Talk koala conservation with experts and Council


A Community Science in Action Forum will provide information and collaboration opportunities for the community, researchers and Council experts.

Mayor Karen Williams said Redlands Coast was home to one of the most significant urban koala populations in Australia.

“A viable breeding population can still be found in the local area,” she said.

“Redland City Council has been working closely with research partners and the community to conserve and support local koalas.”

Cr Williams said conserving the region’s vital koala population required ongoing partnerships, especially considering much of their remaining habitat occurred on private land.

“We are 100 per cent committed to working with the community and with the right experts to ensure that this iconic national symbol is preserved in our region,” she said.

“New Council initiatives include investigating koala trails, selecting sentinel sites across the city to provide data on koala populations, early disease intervention, habitat connectivity, a digital data platform and using prototype technology for a koala tagging system.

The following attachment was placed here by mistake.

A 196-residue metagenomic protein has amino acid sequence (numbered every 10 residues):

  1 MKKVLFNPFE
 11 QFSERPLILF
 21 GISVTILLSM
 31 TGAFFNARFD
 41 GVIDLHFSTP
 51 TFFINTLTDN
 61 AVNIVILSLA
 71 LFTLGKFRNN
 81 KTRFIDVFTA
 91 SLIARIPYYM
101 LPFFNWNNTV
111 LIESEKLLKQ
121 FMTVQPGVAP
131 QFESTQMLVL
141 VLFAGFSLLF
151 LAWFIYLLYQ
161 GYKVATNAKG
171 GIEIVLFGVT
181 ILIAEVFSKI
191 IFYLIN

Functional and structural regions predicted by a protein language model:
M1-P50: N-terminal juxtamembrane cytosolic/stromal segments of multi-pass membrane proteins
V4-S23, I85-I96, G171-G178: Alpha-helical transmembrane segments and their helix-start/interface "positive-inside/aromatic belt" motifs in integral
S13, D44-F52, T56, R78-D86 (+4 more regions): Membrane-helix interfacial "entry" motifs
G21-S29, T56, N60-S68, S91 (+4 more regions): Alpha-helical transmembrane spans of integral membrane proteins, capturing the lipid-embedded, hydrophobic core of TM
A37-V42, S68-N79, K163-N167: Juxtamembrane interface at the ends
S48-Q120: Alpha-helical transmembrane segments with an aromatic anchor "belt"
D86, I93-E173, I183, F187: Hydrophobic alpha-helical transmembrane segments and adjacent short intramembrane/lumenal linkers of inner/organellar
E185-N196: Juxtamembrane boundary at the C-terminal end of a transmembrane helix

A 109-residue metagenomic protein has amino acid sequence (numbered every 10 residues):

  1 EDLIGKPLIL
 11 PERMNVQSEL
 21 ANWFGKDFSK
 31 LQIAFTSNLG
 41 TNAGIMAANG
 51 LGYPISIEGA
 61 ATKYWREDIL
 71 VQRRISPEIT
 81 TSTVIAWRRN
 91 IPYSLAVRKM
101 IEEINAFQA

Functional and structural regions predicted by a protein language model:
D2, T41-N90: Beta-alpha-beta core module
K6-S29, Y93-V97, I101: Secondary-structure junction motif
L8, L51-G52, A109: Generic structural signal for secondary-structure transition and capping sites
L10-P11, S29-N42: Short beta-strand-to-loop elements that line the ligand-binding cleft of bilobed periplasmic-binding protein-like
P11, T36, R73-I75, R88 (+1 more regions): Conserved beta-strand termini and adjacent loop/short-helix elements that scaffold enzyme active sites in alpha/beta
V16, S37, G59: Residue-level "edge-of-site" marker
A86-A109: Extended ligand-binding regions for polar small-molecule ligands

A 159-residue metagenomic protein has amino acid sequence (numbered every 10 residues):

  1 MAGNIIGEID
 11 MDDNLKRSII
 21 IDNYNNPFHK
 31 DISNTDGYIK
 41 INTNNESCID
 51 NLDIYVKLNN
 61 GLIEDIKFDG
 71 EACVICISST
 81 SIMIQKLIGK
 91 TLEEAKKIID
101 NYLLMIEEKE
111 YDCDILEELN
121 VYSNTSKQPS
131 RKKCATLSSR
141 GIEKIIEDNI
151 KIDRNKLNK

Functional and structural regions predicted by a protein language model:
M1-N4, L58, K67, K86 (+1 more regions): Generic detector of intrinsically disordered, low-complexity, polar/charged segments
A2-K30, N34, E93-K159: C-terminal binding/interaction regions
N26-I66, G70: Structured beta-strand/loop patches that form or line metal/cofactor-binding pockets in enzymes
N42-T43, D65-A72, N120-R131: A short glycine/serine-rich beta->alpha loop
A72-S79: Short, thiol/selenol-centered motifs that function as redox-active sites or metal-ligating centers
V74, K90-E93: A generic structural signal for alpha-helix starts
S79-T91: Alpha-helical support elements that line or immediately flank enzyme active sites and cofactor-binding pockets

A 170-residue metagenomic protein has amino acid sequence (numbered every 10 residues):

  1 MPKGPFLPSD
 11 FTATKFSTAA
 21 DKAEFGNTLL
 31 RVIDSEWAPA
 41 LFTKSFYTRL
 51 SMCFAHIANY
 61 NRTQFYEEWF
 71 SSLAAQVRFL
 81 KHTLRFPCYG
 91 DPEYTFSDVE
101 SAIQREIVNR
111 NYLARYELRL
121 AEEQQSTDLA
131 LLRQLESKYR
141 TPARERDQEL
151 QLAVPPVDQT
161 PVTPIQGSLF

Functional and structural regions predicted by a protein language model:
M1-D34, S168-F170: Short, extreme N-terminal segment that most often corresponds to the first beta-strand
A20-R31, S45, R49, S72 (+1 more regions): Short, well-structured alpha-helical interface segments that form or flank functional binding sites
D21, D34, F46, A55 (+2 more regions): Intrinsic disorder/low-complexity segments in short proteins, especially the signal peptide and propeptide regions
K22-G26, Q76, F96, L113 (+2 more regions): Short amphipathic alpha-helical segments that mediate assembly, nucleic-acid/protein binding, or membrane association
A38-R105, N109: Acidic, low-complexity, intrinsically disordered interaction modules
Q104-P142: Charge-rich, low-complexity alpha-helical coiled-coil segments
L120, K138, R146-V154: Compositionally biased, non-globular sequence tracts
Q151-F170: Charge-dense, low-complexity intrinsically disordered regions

“Community members are invited to come along to the forum or register as a virtual attendee and learn about the latest research and koala conservation initiatives that are happening around Redlands Coast, directly from the research teams.

“You will also have the opportunity to ask questions of our expert panel.”

The free community forum on 23 March at Redland Performing Arts Centre will be hosted by ‘Ranger’ Stacey Thomson with seven presentations by leading scientists and a facilitated panel discussion.

Experts speaking at the forum are: Professor Sharyn Rundle-Thiele and Dr Amy Blacker (Griffith University); Dr Romane Cristescu, Dr Katrin Hohwieler and PhD candidate Ciao Santos-Neto (University of the Sunshine Coast); Dr Kara Youngentob (Australian National University) and Dr Cathryn Dexter (Redland City Council).

The forum comes after Council’s adoption of its Redlands Coast Koala Conservation Plan 2022-2027, which will formally come into effect in July.

It has four key objectives: protect and improve koala habitat; reduce koala deaths; working with the community on awareness and engagement campaigns; and making decisions based on science.

People can register here for the forum.